How would you rate your company on data management and leveraging data when making business decisions? Data is necessary for making effective decisions, but how organizations get, maintain, and leverage their information are crucial data readiness considerations.
For financial executives like the CFO, investing time and financial resources to data readiness lays the groundwork for strong analysis and future business decisions. Companies must achieve data readiness now or they will concede to competitors who more effectively make timely data-informed decisions.
Determining if your Business is Data Ready
An excellent resource for leaders to know if they are data ready is a recent white paper from International Data Corporation and Tableau. The whitepaper describes a data readiness index and gives bands where a company will rate itself as either lagging, developing, or leading. The framework is an excellent tool to break the complexity of data readiness into manageable dimensions for tracking progress. Finance executives must demonstrate that the investment in people and technologies is vital for taking data and making it meaningful. In addition to data readiness, executives need to address how data is stored now and will be stored in the future.
Here are four questions to help determine if your business is lagging, developing or leading towards data readiness.
Do you Have Ample Data Storage?
The storage of data has become more important as the amount of data generated grows exponentially. When the term “the cloud” was first discussed regarding data management/storage it seemed strange that companies would have their data outside the company’s four walls. Even now when searching images for cloud computing there are still images with servers floating on fluffy clouds. Regardless of how it is viewed cloud computing grows more in terms of adoption and number of offerings. The financial executives of the future must be ready to lead cloud migrations. This may include migration from an on-premises solution to a cloud solution. Another likely scenario would be a cloud migration from one provider to another.
Are You Prepared for a Cloud Migration?
The process of planning cloud migration will be like other capital expenditure projections. Finance executives will need to analyze the upfront costs along with the support costs. Regarding these expenditures using cloud software will move the hardware costs from a capital expense to operating expense. With most of the cloud services offered via subscription finance leaders will want to determine which renewal period makes the most sense with price/flexibility. Another key issue to consider would be early termination penalties and whether they would have an opportunity to negotiate before any significant pricing shifts.
Does Your ERP System Match your Stategic Goals?
Finance leaders face a change with the shift among ERP providers. With larger ERP providers moving focus to their cloud offerings the future CFO must be ready for these changes. If a company has an on-premises ERP system, the support for that product will be going away in the not-so-distant future. Companies should look at current cloud ERP offerings and start a dialogue about business needs as part of their strategic plan. The executives should consider what a cloud migration would mean to their internal IT team. If IT staff are freed up from having to handle on-premises monitoring/support, they would have more time open for other high value technology projects.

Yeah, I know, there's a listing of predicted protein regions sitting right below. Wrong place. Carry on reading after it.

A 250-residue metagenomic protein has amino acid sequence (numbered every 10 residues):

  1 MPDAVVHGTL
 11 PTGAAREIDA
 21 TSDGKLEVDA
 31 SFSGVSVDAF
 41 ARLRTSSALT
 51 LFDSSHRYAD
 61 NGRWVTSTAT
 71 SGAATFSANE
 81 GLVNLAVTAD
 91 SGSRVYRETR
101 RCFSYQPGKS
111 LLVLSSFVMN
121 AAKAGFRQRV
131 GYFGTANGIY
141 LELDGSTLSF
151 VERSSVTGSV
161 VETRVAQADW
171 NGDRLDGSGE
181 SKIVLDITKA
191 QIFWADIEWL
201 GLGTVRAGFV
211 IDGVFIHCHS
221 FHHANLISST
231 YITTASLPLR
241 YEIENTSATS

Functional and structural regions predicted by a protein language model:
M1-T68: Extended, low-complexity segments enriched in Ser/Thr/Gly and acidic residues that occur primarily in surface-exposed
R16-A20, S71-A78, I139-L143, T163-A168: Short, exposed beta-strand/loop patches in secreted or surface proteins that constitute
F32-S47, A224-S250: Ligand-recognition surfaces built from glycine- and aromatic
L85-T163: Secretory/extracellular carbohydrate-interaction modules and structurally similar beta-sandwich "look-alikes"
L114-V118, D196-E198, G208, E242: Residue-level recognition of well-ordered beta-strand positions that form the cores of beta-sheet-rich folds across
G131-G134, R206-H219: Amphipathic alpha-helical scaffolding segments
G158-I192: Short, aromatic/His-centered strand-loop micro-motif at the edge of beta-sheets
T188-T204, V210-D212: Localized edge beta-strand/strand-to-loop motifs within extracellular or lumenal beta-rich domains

Is your Data Secure?
Executives must complete a thorough analysis on the security of a cloud migration. Finance leaders will want to ensure that the cloud provider has robust security to protect data. Large providers of cloud storage have robust data protection in place and may often exceed the security of an on-premises solution. Even though the protection of data may be better with a large cloud storage provider finance leaders will want to assess how the company providing cloud storage handles compliance.
After further consideration of data storage and data readiness, what score would you give your company now? Regardless of where companies stand currently now is the time to strive for the leading rating from the data readiness index.
The creation of a data strategy should be part of the broader strategic planning process. The data strategy should plan for revolving data maintenance throughout its lifecycle. Having a plan for data storage from current storage protocols to how data will be stored is a key consideration to cloud migration.
Current and future executives should focus on building their skillsets as well as the data literacy for their teams. Building a knowledgeable workforce is one essential step to glean meaningful insight from data. Through improved training programs it will be easier for employees to collaborate with others and streamline processes regarding data initiatives.
The time is now to evaluate if your business is data ready and begin building (or updating) the data strategy plan to ensure the best use of this asset going forward.